29 April 2021

Gijs Franken and colleagues, theme Renal disorders, published in Scientific Reports that Cyclin M2 (CNNM2) is vital for embryonic development and magnesium homeostasis.

With the increasing attention to the role of magnesium in health, think of taking supplements to prevent fatigue or muscle cramps, it is important that we understand how magnesium levels are regulated within the body.

Magnesium (Mg2+) is a mineral that is crucial in many physiological processes, such as muscle contraction and blood pressure regulation. Mg2+ homeostasis is regulated by absorption in the intestine, storage in bone, and reabsorption from the pro-urine in the kidney. Within the kidney, the protein Cyclin M2 (CNNM2) is one of the key players in Mg2+ reabsorption. Pathogenic mutations in this gene are associated with decreased serum Mg2+ levels, called hypomagnesaemia, and excessive urinary Mg2+ wasting. Moreover, recessive mutations are linked to structural brain defects, such as myelinisation abnormalities. Yet, the role of CNNM2 in physiology has not been identified.

In our study, we employed several Cnnm2 knock out mouse models to investigate the role of CNNM2 in Mg2+ homeostasis. The cruciality of CNNM2 during embryonic development became evident, as approximately 30% of embryos demonstrated exencephaly. The few pups that were born alive, survived for less than 8 hours and showed decreased serum Mg2+ levels and increased calcium (Ca2+) levels. Adult mice heterozygous for Cnnm2 also showed decreased serum Mg2+ levels and increased Ca2+ compared to wild type littermates, independent of being fed with deficient or saturated Mg2+ diets. The kidneys were not able to compensate for the decreased serum Mg2+ levels and, interestingly, the faeces contained higher amounts of Mg2+.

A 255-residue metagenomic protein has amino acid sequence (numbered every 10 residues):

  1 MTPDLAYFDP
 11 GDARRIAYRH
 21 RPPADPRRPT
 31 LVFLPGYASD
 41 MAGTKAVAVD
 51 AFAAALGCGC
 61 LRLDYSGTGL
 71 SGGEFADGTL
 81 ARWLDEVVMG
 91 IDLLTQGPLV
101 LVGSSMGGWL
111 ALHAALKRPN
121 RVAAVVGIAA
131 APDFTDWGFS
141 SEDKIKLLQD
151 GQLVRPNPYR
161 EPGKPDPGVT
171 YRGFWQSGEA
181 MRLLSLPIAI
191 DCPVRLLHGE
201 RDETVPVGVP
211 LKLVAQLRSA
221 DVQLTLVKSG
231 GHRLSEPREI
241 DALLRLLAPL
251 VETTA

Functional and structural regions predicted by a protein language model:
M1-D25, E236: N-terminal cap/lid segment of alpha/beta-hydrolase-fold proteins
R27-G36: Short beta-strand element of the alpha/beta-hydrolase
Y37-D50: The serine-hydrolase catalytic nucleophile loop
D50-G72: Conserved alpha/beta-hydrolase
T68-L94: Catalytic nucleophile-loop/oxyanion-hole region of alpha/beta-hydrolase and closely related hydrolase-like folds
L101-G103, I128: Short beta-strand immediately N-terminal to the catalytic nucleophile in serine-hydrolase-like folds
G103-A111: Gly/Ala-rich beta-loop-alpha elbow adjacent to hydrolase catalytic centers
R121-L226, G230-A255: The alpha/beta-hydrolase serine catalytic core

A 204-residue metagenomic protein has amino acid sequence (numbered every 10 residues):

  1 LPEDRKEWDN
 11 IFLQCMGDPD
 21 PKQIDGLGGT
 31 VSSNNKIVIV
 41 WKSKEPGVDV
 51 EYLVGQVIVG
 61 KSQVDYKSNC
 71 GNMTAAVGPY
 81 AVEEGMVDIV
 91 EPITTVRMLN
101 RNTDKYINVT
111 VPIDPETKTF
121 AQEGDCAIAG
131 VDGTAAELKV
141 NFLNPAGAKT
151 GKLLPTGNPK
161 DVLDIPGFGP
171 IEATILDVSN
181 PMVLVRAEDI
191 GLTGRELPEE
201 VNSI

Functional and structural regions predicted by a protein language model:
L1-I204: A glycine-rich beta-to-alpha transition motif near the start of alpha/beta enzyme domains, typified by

In conclusion, CNNM2 is vital for embryonic development and Mg2+ homeostasis. Our data suggest a previously undescribed role of CNNM2 in the intestine, which may contribute to the Mg2+ deficiency in mice and patients. This also emphasises that congenital and acquired Mg2+ deficiencies, due to medications, might not only have a renal component, but also that the intestines play a role in the pathogenesis of hypomagnesaemia.

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